Blog of the International Journal of Constitutional Law

The Iraq Judiary: A Correction and Apology

I feel compelled to update my March 31 post about the Iraq Federal Supreme Court’s recent ruling on the meaning of “largest Council of Representatives bloc” in Article 76 of the Iraq Constitution. I maligned the Court for ruling that the phrase referred to post-election coalitions (multiple party lists that come together to form a government) rather than the party lists considered separately. Considered separately, Allawi’s Iraqqiya list, which won the most parliamentary seats in the March election, would enjoy first crack at forming a government. Under the new ruling Prime Minister Maliki’s State of Law list could join forces with another list (for example the Kurdish Alliance or the predominantly Shia INA), thereby constituting the “largest Council of Representatives bloc” to enjoy this privilege. I posited that the Court had succumbed to political pressure from the Prime Minister.

No doubt the Prime Minister was politically motivated when he took the matter to the Federal Supreme Court. That said, today I had the opportunity to discuss Article 76 with an Iraqi who in 2005 was a prominent member of the committee that drafted the Constitution. This individual is not politically aligned with either Maliki or Allawi, and if he had his way Maliki would not be the next Prime Minister. He contends the Court’s ruling is consistent with the drafters’ original intent. When I pointed out how this reading could be seen as contravening the will of the people he responded that it was so drafted so smaller parties that would likely never win a plurality of seats might still be key players (“king makers”) in the government. I have no reason to doubt his account of the historical record.

I apologize for any mischaracterizations in the March 31 post.


2 responses to “The Iraq Judiary: A Correction and Apology”

  1. Zaid Avatar

    Can i just note that drafters’ intent is not the only measure of how constitutional provisions should be interpreted. That’s particularly true in countries like Iraq, where we had a very disorganised drafting process. The person that you spoke with may very well have intended for things to turn out the way that they are turning out now, but there were so many other people involved (including the unelected and unrepresentative Leadership Council) – who knows what everyone else had in mind. There are so few reliable records available that drafters’ intent is simply not an adequate measure in my view.

    Contrast the FSC’s decision to what is happening in the UK at the moment. Despite the constitutional mechanisms available (according to which the sitting PM has the right to try to set up a coalition government in the event of a hung parliament), and despite the obvious synergies between the Liberal Democrats and the Labour party, Nick Clegg (leader of the Lib Dems) has acknowledged that the Conservatives obtained the highest number of votes and has pledged to try to form a government with them first.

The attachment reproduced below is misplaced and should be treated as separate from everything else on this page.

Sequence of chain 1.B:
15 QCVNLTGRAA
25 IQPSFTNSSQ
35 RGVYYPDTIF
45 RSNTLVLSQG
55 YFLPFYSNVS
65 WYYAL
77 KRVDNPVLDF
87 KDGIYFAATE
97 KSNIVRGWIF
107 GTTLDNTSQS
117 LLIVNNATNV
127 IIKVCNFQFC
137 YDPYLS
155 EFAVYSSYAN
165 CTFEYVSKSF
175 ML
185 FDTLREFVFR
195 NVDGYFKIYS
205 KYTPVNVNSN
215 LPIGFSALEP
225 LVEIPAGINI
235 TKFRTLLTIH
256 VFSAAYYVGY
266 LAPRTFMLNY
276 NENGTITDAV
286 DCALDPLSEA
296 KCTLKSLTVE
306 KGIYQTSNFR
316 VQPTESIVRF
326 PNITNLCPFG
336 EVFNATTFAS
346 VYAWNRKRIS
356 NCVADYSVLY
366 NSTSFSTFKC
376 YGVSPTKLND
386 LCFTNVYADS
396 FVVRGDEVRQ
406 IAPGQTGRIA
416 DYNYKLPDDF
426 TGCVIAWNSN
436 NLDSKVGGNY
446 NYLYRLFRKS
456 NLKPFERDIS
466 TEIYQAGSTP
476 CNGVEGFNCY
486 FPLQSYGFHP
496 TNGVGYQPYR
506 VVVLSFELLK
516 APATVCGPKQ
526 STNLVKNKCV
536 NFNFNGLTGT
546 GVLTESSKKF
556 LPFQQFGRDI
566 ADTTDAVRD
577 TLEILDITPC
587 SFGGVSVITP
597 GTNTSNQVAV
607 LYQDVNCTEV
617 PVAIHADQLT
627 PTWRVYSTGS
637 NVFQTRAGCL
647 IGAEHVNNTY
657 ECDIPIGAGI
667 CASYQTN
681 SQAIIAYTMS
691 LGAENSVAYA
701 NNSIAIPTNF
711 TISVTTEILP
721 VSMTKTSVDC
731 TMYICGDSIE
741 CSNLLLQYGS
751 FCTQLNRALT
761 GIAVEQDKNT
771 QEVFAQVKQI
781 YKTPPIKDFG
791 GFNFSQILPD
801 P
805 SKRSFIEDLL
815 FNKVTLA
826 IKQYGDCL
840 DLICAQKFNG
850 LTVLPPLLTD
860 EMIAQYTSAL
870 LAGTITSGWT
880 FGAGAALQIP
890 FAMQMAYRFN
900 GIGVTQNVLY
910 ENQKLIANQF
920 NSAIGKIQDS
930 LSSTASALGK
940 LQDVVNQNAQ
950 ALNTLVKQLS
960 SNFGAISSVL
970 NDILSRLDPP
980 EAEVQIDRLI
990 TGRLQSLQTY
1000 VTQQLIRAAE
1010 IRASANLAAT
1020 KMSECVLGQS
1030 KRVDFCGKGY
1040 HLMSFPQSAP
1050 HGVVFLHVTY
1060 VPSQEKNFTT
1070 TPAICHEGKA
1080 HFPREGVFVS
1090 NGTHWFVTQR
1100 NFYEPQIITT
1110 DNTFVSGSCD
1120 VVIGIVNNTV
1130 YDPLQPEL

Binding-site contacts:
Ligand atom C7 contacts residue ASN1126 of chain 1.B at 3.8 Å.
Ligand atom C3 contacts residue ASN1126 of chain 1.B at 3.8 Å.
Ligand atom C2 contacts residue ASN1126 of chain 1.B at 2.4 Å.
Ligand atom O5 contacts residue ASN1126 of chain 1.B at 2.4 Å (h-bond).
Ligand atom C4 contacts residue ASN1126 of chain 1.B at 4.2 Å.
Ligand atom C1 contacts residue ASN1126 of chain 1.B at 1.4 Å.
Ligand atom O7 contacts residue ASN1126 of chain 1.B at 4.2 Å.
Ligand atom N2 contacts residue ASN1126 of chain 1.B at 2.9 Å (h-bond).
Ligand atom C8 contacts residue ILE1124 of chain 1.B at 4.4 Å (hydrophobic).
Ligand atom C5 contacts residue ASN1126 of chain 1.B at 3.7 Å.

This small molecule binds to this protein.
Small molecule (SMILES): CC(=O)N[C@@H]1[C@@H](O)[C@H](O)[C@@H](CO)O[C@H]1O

What matters is an acknowledgment of the will of the people, not what one or even a handful of drafters considered (or think that they may have considered) back in 2005.

  2. Brendan O'Leary Avatar

    Both Jason’s comments, and Zaid’s reply, are saturated with the assumptions of “winner-takes-all” political cultures, which are not majoritarian – though they are misleadingly called that – precisely because the so-called winner may not command a majority. Once one abandons UK or US cultural spectacles matters are easier to understand.

    In proportional democratic systems there is no automatic presumption that the largest party has the first crack at government formation, unless that is stated in the constitutional rules of government formation. Moreover, unless the Constitution specifies pre-electoral outcome single party or list as the basis for first-mover advantage there is no democratic reason why the largest post-election alliance should not have the first-mover advantage, and very many practical reasons for giving it such an advantage. For example, why waste time on letting a party with a quarter of the seats lose an investiture process?

    The “will of the people” is a pre-scientific notion Jason, and usually meaningless unless there is a clearly articulated institutional majority – in seats or votes. In this case there are multiple potential majorities and minorities. Was the will of the people better expressed by those who voted for Iraqiyya or by those who did not (a much larger number of persons and seat-holders)?

    Once one thinks about the issue without the cultural bias of “winner-takes-all” thinking then one can see the salience of a quite different vision of democracy, one which the Kurds for one sought to put into the Constitution of 2005.

    (See also McGarry, John, and Brendan O’Leary. 2007. “Iraq’s Constitution of 2005: Liberal Consociation as Political Prescription.” International Journal of Constitutional Law 5 (4):670-98.)

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